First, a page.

House Republicans, divided over how to control special interest spending, struggled Thursday to save a lobbying overhaul bill. At stake was an election-year promise to do something about scandals that have sullied the reputation of Congress.
"This is the acid test today," said Rep. Fred Flake, R-Ariz., who joined other fiscal conservatives in demanding that the legislation address the issue of earmarks, the pet projects often pushed by lobbyists that work their way into larger bills.
Flake warned that Republican committee chairmen who continue to oppose earmark restraint will find themselves in the minority after the next election.
GOP leaders brought the lobbying bill to the floor Thursday morning but then abruptly pulled it after it became apparent that Republican members of the Appropriations Committee still had objections. The lawmakers were unhappy that the bill would require greater disclosure of earmarks in spending bills but not in other policy and tax legislation.
They resumed debate four hours later, with Republicans acknowledging they still weren't sure they had the votes to pass the bill.
Grievances were aired at a closed two-hour meeting at which House Speaker Dennis Hastert, R-Ill., and other party leaders pledged that the final bill that comes out of House-Senate negotiations will expand the earmark language to cover all bills.
Republicans need unity to pass the legislation because it faces widespread Democratic opposition. Democrats say the package is weak and will do little to end abuses caused by lobbyists' influence. Some Republicans were in accord with that.
"We have a weak bill that people want to make weaker," Rep. Christopher Shays, R-Conn., a leading advocate of stronger change, said as he entered the private meeting.
Shays said his own party was "totally clueless when it comes to the issues of reform and ethics."
"Virtually everyone seems to be unhappy with some aspect of this," said Rules Committee Chairman David Dreier, R-Calif. He has overseen the lobbying issue since last January when the House, reacting to the scandal surrounding disgraced lobbyist Jack Abramoff, took the initial step of banning members-turned-lobbyists from the House floor and gym.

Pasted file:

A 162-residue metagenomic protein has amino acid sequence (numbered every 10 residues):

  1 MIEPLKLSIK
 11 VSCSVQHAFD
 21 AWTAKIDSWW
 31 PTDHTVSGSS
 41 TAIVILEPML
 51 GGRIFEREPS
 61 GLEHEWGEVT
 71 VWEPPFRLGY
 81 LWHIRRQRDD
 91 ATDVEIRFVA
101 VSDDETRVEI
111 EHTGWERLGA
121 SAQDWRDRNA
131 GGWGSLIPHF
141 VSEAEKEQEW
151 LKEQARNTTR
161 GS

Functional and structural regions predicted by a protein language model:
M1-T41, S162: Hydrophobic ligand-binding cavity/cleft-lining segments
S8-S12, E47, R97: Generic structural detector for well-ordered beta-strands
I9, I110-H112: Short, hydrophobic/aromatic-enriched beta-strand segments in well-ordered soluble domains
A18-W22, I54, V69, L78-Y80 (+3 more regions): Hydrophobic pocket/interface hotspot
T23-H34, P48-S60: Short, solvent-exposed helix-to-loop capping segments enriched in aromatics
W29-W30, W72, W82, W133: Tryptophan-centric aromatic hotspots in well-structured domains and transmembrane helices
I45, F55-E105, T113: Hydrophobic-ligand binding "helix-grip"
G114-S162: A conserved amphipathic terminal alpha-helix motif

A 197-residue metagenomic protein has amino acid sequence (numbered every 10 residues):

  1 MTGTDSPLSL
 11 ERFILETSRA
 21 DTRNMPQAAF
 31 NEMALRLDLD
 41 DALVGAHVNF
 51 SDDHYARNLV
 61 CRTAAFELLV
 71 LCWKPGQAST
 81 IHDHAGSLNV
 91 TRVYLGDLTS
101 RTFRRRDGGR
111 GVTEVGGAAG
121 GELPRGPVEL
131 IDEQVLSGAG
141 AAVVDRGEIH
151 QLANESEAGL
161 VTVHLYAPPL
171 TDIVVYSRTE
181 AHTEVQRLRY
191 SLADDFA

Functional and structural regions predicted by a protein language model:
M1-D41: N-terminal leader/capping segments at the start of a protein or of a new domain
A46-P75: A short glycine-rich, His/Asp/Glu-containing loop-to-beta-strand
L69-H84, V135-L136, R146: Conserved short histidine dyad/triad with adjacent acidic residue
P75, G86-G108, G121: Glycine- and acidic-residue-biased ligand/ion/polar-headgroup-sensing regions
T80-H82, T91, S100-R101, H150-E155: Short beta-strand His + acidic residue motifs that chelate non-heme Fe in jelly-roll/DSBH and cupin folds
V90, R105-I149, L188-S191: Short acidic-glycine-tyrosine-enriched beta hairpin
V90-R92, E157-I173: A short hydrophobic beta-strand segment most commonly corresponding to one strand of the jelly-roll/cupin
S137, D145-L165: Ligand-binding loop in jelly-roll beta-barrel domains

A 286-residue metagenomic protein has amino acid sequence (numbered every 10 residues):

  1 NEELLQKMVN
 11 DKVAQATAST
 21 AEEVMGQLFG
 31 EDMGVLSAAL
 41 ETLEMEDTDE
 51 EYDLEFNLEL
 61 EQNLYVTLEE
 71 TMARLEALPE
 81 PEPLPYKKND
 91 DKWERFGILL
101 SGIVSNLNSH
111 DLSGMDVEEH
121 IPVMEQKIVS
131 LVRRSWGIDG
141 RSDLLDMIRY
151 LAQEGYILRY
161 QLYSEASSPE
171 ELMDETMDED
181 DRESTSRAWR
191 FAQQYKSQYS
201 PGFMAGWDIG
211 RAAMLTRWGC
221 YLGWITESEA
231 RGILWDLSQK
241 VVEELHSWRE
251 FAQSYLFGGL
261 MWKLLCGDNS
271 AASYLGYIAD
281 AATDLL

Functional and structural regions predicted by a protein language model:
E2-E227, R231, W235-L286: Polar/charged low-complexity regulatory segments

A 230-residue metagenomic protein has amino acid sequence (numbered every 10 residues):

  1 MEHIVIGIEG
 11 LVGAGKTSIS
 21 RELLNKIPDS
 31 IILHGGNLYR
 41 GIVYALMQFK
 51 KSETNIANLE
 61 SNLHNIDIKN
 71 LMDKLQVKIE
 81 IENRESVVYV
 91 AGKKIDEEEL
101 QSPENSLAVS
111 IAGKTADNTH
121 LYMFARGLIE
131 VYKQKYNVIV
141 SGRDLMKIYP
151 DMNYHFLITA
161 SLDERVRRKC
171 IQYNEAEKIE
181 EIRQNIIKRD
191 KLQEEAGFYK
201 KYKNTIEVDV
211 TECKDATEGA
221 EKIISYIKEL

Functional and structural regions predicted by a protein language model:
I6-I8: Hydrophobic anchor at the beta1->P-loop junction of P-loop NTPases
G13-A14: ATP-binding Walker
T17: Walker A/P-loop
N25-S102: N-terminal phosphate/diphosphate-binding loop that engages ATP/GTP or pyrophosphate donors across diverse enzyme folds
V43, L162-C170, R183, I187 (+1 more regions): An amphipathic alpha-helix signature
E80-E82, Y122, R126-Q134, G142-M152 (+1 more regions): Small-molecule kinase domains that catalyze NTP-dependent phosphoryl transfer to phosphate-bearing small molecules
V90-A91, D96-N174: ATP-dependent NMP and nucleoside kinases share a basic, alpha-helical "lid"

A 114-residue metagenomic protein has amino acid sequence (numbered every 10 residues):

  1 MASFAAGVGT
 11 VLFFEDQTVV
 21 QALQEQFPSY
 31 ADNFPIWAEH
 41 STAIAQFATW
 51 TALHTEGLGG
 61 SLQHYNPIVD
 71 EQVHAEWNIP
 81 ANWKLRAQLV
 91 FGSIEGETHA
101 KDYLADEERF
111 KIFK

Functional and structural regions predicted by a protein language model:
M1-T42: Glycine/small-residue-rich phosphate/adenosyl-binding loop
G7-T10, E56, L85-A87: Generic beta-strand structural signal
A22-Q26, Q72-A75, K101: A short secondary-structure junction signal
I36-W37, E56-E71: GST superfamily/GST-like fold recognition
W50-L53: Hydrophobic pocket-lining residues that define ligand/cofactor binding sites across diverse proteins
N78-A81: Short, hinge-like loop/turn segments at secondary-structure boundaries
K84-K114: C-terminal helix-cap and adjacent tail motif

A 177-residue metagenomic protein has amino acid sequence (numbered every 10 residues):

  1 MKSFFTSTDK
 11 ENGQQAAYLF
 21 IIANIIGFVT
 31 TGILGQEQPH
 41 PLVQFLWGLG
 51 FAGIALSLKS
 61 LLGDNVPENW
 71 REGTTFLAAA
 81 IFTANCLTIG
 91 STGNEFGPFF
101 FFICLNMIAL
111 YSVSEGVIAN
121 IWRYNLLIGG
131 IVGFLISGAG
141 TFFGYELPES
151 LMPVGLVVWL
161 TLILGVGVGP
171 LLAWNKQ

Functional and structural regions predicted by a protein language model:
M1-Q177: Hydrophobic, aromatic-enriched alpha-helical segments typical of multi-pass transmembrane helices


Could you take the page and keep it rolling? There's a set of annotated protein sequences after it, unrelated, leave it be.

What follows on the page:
As Republican leaders huddled to try to salvage the bill, Minority Leader Nancy Pelosi, D-Calif., criticized their efforts.
"This is a bill they thought they could get away with," Pelosi told a press conference.
"It's a ruse, and I think they thought it was worth a try. But people are seeing through it, and their members are hearing from the public."
The House bill requires lobbyists to file quarterly reports on their activities, up from the current twice-a-year reports; suspends all privately funded travel through the end of the year; requires appropriations, or spending, bills to list earmarks; and takes away the retirement benefits of lawmakers convicted of corruption-related crimes.
The Senate bill, passed last month on a 90-8 vote, goes further in banning gifts and meals from lobbyists. It also requires that lobbyists report on grass-roots lobbying involving the use of phone calls and ads to encourage the public to contact their lawmakers, and extends to two years, up from the current one, the waiting period before a former lawmaker can take a job lobbying Congress.
House Appropriations Committee Chairman Lewis, R-Calif., on Wednesday urged the GOP leadership to extend the earmarks provision, which allows points of order against appropriation bills that don't list earmarks, to tax and authorization, or policy, bills.
A reform bill that "does not touch on the 'Bridge to Nowhere' is not really reform," Lewis said. Two proposed bridge projects with a cost of some $450 million, in sparsely populated areas of Alaska, were highlighted as among the more egregious of the 5,000 earmarks valued at $24 billion that made their way into a major highway bill the Congress passed last year.
"This bill does nothing whatsoever to stop the fleecing of the taxpayer by listing earmarks on tax bills," added the top Democrat on the Appropriations Committee, David Obey of Wisconsin.